The live-action Ghost in the Shell movie, based on Masamune Shirow’s acclaimed sci-fi anime/manga property of the same name, has been in some form of development since 2008; however, it now looks to be the first arrival in what could be a wave of Hollywood live-action movies based on Japanese comic book/animation franchises, followed by such films as Death Note from director Adam Wingard (You’re Next). Scarlett Johansson is headlining the film with Rupert Sanders (Snow White and the Huntsman) onboard as director, while Sam Riley (Maleficent) and Pilou Asbæk (Johnasson’s Lucy costar) are said to be onboard to play key roles in the futuristic action/thriller.
It was previously reported that Ghost in the Shell would be starting production by the first quarter of 2016, though that was back around the mid-way point of 2015 – and with limited information about the project having been released since that time, there’s certainly a possibility that the film will start shooting later than once expected. Ghost in the Shell has now exchanged studio distributor hands too, though it’s not clear if this will have any effect on the release date.
Deadline is reporting that Ghost in the Shell will now be released in theaters by Paramount Pictures instead of Disney, with Paramount also co-financing the project. This doesn’t come as a huge surprise though, seeing as Ghost in the Shell is a DreamWorks Pictures production and it had been previously reported that the studio would be parting ways with Disney after the release of its co-founder Steven Spielberg’s The BFG adaptation this summer – something that was inevitably going to have an effect on DreamWorks’ in-development films, including Ghost in the Shell. This move also gives Paramount a high-profile movie to release in the first quarter of 2017, before it unveils such summer heavyweights as Baywatch and Transformers 5 in the quarter thereafter.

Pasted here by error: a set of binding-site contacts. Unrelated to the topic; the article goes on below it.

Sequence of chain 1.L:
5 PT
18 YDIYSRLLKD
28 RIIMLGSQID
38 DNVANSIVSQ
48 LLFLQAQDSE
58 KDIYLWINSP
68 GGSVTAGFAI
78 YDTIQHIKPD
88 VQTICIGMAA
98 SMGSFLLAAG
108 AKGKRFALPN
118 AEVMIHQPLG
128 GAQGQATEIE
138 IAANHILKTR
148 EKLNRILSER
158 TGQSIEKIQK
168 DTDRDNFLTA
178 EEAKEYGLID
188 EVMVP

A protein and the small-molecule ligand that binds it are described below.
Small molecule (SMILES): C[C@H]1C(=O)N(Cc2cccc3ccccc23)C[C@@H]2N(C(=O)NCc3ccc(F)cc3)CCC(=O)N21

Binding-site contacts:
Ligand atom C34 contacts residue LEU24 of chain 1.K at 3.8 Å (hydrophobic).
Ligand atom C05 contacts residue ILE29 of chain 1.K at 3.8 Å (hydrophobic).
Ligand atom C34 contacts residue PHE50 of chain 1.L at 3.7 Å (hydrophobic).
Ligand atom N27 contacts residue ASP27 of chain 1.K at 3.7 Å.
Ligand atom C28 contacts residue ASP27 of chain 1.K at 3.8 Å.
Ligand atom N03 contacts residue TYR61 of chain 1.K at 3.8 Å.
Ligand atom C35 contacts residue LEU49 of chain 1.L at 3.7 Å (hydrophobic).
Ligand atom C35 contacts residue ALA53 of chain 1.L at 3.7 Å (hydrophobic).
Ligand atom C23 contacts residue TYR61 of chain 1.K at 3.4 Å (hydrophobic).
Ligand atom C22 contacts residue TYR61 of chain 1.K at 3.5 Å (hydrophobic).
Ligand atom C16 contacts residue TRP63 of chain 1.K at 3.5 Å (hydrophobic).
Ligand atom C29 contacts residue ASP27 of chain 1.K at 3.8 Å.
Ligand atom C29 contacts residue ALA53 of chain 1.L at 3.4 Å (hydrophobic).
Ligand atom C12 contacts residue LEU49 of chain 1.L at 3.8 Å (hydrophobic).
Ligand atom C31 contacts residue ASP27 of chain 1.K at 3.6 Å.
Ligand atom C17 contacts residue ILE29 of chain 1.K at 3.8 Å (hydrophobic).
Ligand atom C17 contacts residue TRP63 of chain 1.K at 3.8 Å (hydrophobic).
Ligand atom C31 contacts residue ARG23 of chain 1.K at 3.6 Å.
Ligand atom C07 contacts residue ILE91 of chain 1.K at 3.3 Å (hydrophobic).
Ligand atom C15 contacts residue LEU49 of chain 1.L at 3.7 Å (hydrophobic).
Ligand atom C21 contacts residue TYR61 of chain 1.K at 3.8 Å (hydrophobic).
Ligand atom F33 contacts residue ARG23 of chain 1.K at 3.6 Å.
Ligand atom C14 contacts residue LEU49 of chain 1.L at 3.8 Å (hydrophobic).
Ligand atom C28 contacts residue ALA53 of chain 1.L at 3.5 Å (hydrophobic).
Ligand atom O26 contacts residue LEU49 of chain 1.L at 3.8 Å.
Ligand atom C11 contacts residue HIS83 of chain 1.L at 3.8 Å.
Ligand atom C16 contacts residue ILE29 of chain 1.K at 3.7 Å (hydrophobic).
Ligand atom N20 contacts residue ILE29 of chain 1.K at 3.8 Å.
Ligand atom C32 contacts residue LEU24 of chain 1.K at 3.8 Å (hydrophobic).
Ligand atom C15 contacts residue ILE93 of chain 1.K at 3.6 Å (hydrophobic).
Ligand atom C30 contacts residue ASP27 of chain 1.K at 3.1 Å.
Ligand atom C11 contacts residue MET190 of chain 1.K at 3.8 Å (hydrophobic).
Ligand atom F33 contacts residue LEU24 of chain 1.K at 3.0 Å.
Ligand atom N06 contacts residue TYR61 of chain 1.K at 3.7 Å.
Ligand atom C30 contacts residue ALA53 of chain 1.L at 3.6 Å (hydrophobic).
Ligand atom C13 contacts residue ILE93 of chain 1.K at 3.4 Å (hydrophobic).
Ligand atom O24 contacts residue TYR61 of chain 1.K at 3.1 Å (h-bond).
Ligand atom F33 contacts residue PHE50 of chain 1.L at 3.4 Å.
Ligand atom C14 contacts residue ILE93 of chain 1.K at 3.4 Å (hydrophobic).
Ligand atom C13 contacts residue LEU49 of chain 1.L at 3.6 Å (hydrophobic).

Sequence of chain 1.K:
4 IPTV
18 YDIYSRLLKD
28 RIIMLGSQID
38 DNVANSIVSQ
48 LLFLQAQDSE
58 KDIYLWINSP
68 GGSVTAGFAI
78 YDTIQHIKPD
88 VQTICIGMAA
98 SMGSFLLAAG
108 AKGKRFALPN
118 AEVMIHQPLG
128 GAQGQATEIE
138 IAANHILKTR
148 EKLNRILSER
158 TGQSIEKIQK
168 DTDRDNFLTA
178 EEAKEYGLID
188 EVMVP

Ghost in the Shell makes more sense as a Paramount release than a Disney one, when you look at it. The story is set in the future, where a special ops cyborg (Johansson) leads a counter-cyberterrorism organization on a mission to track down an extremist terrorist group led by a mysterious figure, known in Shirow’s original work as The Laughing Man (the role Riley is said to be lined up for).
The original Ghost in the Shell was heavily influential on both the themes and aesthetic of Andy and Lana Wachowski’s The Matrix trilogy – to the point where some fans would argue that The Matrix is an unofficial Ghost in the Shell live-action remake, in many ways. Sanders’ fondness for darker, yet at the same time stylized visuals on Snow White and the Huntsman make him a reasonable fit to tackle the world of Ghost in the Shell for those reasons, but it also means the live-action version will lie outside the Mouse House’s wheelhouse – given its overall mature tone.
Already, Ghost in the Shell has rubbed several fans of Shirow’s original property the wrong way; not only for its casting of white actors and the likelihood that it will abandon the original film’s Japanese setting (a cultural backdrop that shares a deep connection to the story’s themes and concepts), but also because Hollywood doesn’t exactly have a stellar track record when it comes to anime adaptations in general (see Speed Racer, Dragonball: Evolution, and so forth). Then again, Ghost in the Shell could satisfy that demand for sci-fi philosophy/action that made the original Matrix films a success – and kept interest alive in something like TRON 3, until Disney formally passed on the project.
Ghost in the Shell is currently slated to open in U.S. theaters on March 31st, 2017.